The contributors to this volume provide different perspectives and ways of understanding a database consisting of high school students talking about careers in science and possible future selves. (order here)

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Lilian ARDENGHI and Wolff-Michael ROTH, Staging & Performing Scientific Concepts (Rotterdam: Sense Publishers, 2010).

The authors provide detailed analyses of how language, gestures, images, and prosody are mobilized as semiotic resources in science lectures. (order here)

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Wolff-Michael ROTH (ed), Re/Structuring Science Education: ReUniting Sociological and Psychological Perspectives (Dordrecht, The Netherlands: Springer, 2010).

The contributors to this volume provide indications about how the current divide between sociological and psychological approaches in science education might be overcome. (online version accessible here)

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Wolff-Michael ROTH and Pei-Ling HSU, Analyzing Communication: Praxis of Method (Rotterdam: Sense Publishers, 2010).

The authors provide insights into the "laboratory" of social science research concerned with the analysis of communication in all of its forms, including language, gestures, images, and prosody. (order here)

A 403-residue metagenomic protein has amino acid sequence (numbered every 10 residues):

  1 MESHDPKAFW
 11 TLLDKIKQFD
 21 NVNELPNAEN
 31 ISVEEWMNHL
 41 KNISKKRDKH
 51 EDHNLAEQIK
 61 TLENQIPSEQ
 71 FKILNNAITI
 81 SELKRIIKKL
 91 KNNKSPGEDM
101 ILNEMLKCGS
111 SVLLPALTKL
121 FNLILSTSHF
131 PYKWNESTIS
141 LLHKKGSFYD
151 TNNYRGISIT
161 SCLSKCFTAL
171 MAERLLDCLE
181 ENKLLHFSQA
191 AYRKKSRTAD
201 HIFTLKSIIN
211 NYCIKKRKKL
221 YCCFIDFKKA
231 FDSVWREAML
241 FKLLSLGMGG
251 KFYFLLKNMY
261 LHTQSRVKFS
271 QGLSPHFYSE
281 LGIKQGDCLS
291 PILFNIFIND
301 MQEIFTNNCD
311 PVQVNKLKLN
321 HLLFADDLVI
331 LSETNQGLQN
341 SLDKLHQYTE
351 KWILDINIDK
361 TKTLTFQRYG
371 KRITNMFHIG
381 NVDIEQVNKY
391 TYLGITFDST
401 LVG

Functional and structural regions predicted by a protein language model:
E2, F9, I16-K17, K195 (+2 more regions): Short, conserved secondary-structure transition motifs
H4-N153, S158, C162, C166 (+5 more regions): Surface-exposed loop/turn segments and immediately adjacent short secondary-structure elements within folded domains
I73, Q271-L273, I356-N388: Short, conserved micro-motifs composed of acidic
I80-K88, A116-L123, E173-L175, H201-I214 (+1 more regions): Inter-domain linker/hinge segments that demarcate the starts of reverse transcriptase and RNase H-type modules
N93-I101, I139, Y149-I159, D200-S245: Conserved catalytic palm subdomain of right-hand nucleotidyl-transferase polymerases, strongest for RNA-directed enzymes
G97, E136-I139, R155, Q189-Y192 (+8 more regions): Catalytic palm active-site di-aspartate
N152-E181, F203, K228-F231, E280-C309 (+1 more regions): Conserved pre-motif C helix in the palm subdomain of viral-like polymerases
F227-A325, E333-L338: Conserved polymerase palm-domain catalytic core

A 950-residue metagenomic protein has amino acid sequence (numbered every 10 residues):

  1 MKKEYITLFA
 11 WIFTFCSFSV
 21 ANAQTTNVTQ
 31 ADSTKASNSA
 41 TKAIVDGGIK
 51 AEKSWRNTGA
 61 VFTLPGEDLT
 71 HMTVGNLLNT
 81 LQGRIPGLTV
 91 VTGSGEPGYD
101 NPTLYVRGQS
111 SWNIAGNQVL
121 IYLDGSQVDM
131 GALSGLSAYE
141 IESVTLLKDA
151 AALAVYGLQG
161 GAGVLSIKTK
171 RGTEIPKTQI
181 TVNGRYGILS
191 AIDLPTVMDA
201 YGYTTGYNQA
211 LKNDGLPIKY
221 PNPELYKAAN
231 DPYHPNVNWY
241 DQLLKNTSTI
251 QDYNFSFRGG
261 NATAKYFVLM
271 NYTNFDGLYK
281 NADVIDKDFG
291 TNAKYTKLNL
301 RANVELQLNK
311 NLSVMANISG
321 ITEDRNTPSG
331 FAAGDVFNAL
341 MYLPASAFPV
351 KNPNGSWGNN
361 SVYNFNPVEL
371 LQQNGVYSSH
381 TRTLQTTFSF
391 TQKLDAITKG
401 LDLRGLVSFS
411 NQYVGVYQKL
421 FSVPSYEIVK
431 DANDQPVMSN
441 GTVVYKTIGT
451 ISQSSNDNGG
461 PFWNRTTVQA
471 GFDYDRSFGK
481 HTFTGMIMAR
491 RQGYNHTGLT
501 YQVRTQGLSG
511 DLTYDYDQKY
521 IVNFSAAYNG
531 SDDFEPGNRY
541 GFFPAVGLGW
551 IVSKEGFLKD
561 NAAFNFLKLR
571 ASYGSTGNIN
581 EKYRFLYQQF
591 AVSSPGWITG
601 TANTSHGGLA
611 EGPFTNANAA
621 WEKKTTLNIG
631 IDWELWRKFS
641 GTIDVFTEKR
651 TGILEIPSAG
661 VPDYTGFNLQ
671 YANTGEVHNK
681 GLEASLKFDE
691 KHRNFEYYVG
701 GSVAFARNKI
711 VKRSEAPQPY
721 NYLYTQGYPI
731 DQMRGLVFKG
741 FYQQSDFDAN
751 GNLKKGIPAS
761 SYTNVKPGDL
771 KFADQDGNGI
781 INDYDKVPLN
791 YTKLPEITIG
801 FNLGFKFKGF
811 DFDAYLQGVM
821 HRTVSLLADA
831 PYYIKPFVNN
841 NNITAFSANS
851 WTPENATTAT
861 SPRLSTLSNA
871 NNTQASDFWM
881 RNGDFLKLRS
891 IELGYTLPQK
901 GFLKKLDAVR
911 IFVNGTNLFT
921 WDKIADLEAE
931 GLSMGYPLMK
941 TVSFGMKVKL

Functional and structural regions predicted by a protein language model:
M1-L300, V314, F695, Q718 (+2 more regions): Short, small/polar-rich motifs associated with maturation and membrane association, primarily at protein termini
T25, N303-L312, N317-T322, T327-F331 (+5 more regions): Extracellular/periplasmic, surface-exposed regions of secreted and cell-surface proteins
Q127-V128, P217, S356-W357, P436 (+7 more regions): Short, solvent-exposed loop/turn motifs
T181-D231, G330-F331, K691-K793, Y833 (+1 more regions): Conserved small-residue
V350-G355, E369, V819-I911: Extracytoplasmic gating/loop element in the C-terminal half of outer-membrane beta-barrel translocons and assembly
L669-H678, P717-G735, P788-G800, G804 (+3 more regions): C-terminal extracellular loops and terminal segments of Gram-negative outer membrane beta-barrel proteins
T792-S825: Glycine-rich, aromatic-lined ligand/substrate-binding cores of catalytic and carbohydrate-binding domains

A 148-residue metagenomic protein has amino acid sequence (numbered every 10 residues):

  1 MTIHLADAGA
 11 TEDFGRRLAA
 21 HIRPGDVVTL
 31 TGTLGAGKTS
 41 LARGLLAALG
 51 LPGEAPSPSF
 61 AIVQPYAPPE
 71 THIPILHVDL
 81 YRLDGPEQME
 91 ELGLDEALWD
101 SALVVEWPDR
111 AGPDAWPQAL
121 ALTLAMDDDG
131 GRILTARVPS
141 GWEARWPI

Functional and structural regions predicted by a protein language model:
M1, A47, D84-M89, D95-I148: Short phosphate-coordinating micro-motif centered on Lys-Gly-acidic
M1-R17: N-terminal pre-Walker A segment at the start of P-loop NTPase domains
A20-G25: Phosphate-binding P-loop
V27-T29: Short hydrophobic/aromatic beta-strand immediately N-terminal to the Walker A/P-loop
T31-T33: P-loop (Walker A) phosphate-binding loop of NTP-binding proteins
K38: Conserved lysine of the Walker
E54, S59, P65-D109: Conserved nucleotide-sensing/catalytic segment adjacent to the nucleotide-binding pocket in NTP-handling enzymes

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Wolff-Michael ROTH (ed), Science Education from People for People: Taking a (Stand)point (New York: Routledge, 2009).

In the same way as the sociologist Dorothy E. Smith, who takes a women's standpoint to her research, the authors to this volume take a standpoint on science education that begins in the actualities of peoples' lives, their own or those of others that they are closely working with. (order here)

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Wolff-Michael ROTH (ed), Mathematical Representation at the Interface of Body and Culture (Charlotte, NC: Information Age Publishing, 2009).